King Hussein of Jordan today dismissed Syrian and Libyan attacks on his decision to renew diplomatic ties with Egypt as "futile and useless," and said he hoped it would produce an "exemplary relationship" between two friendly Arab countries for others to emulate.
Speaking to reporters at the end of a three-day state visit by Egyptian President Hosni Mubarak, the king lashed out at his Arab critics and said he believed his action was "genuinely welcomed" by the people of the Arab world.
"As for the screaming and shouting and threats or whatever," he said in reference to Syrian and Libyan statements warning of reprisals against Jordan for his decision, "this is something we are used to.
"Really, it does not reflect in any way except on those who choose such methods, which I believe are futile and useless," he told reporters after saying goodbye at Aqaba Airport to Mubarak and his wife, Suzanne, who accompanied him here.
The Jordanian monarch was the first Arab leader to restore relations among the 17 who broke with Egypt in 1979 over its peace treaty with Israel. He has said he made the decision to end the current political paralysis in the Arab world.
In so doing, he has thrown down the gauntlet to Syrian President Hafez Assad, who has declared his opposition to Egypt's return to the Arab fold until it formally renounces the Camp David accords that led to the Egyptian-Israeli peace treaty.
The Syrian-controlled news media have vehemently denounced Hussein, and one top Syrian official has warned that he risks the same fate as Egypt's late president Anwar Sadat, who was assassinated in October 1981.
Mubarak's hastily arranged visit here appears to have been largely symbolic and aimed primarily at encouraging other Arab leaders to follow Jordan's example.
A statement issued at the end of the visit noted its importance for "the unification of Arab ranks, reinforcing Arab solidarity and creating a positive reaction among brothers to the welfare of the whole Arab nation."
The two leaders, accompanied by their wives, came here Wednesday for more talks and relaxation at this Red Sea resort after a first round of intensive meetings in the capital Tuesday.
Asked whether he planned to visit Iraq next, an ebullient Mubarak told reporters in Amman yesterday, "Maybe soon."
The question was a veiled way of asking when he expected Iraq to announce the restoration of ties with Egypt now that Jordan has done so.
There was speculation that he might fly directly to Baghdad, but an aide to Mubarak said Iraqi leader Saddam Hussein had not made up his mind on when he would move to restore diplomatic relations.
The Iraqi leader was waiting to see whether the Arab summit scheduled to be held in Riyadh in November would take place, the aide said. If it is delayed, as now widely expected, then Saddam Hussein probably would go ahead and restore relations, the Mubarak aide added, opening the door for five or six others to do so in the coming year.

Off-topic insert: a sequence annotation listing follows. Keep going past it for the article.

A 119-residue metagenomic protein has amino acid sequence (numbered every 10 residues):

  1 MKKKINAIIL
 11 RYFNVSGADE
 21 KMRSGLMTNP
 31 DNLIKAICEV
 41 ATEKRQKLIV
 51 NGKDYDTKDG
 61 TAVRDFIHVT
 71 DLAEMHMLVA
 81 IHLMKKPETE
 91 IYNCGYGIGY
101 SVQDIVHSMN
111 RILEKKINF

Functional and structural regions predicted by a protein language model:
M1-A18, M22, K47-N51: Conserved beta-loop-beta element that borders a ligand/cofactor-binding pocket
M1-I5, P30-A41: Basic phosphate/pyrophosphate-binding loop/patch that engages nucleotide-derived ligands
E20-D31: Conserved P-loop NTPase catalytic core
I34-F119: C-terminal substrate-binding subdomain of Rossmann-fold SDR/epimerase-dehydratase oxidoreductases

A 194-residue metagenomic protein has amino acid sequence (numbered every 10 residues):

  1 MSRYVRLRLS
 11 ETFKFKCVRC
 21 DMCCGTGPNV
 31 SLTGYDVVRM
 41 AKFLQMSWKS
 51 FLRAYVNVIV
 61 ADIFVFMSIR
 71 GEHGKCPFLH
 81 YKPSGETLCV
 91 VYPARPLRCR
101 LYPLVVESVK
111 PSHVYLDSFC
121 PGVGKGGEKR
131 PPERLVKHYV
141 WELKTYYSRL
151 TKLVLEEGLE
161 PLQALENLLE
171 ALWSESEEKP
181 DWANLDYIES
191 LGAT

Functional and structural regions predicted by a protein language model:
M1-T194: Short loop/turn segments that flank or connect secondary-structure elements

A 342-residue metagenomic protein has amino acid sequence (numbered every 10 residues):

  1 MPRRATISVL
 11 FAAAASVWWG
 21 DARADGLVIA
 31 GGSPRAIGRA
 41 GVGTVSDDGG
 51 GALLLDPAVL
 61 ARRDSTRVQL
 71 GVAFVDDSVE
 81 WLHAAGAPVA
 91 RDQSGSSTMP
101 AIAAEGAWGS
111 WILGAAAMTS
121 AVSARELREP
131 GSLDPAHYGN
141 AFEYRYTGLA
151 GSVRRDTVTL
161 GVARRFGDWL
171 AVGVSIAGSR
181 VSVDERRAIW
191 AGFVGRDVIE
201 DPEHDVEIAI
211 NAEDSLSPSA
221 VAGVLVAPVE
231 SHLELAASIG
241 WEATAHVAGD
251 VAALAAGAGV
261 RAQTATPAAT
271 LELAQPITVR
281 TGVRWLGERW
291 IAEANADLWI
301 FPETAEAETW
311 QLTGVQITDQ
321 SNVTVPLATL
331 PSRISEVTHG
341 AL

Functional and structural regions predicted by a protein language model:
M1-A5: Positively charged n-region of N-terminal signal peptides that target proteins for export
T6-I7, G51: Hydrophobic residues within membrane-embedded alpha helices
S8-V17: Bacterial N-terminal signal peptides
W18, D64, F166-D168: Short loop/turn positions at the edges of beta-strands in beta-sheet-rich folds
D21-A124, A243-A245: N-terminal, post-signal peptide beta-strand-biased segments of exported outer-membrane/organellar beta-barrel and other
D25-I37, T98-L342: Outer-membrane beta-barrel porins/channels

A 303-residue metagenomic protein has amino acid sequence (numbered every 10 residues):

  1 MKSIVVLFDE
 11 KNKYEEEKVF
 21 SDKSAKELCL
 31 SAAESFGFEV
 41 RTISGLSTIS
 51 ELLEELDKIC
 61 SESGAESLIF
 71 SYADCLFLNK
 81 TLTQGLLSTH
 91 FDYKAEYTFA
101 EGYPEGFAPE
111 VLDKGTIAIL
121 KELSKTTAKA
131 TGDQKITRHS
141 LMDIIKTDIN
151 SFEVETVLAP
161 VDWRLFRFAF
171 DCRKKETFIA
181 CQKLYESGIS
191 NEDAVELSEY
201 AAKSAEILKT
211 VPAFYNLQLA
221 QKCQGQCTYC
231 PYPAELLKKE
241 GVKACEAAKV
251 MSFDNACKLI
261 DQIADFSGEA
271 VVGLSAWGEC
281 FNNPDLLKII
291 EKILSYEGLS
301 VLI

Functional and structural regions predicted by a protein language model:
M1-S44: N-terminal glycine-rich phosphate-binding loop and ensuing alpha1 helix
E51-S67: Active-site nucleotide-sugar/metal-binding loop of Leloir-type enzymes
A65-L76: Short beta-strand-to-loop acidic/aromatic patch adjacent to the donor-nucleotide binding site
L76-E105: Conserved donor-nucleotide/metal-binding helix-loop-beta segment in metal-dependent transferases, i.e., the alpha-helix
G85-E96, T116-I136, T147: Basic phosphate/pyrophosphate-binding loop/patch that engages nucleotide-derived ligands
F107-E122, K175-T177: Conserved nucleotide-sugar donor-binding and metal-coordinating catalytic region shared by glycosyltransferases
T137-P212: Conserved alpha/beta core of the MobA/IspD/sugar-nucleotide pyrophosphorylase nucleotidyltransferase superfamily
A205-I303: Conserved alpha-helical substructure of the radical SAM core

During Mubarak's visit here, the Jordanian monarch and Egyptian leader have stressed their desire to create a "model for cooperation" as a nucleus for rebuilding Arab solidarity, presumably around Egypt.
Hussein, however, has emphasized the visit's importance to the renewal of close ties between Amman and Cairo, while Mubarak and his aides have suggested it has wider implications for the whole Middle East peace process.
"We have specifically stressed our efforts in the area of mutual cooperation in the beginning of building the closest possible relations between our governments and peoples in many fields," the king told reporters at the airport. "It's a very good beginning, and we hope that it will result in an exemplary relationship between two sister Arab states."
The final statement said there had been an agreement to set up a joint committee under the two countries' prime ministers to ratify a program of cooperation in various fields and see to its implementation.
Asked whether the Palestinian question had been discussed, Hussein told reporters, "This was not the purpose of this visit," although he acknowledged there had been an exchange of views on the subject.
Mubarak, by contrast, said yesterday in Amman, when asked about the content of their talks, that he and Hussein had consulted on "the next move in the Palestinian question."
In addition, Egyptian Foreign Minister Esmat Abdel-Meguid told Jordanian reporters who asked about the possibility of new moves to resolve the Palestinian issue, "We have to unify our thoughts and opinions before sitting at the discussion table."
There was no indication whether the two leaders had decided on new moves to break the deadlock in the Middle East peace process.
There had been speculation here that Palestine Liberation Organization chairman Yasser Arafat might join the two leaders here, but the Mubarak aide said that Arafat's presence would only have complicated his already delicate leadership position.
Arafat has been trying to hold a special session of the Palestine National Council, the PLO's "parliament," to reconfirm his leadership, but Syria and Syrian-backed Palestinian groups that seek his ouster have blocked the meeting.
This in turn has kept Arafat from reaching agreement with Hussein on possible Palestinian participation in any future peace talks.
Both he and Mubarak are known to be eager to establish a degree of unity in Arab and Palestinian ranks to prepare for possible new moves in the peace process after the U.S. presidential election. All indications are, however, that they have a long way to go before there is any consensus either among the Arab countries or the Palestinians on how to deal with Israel.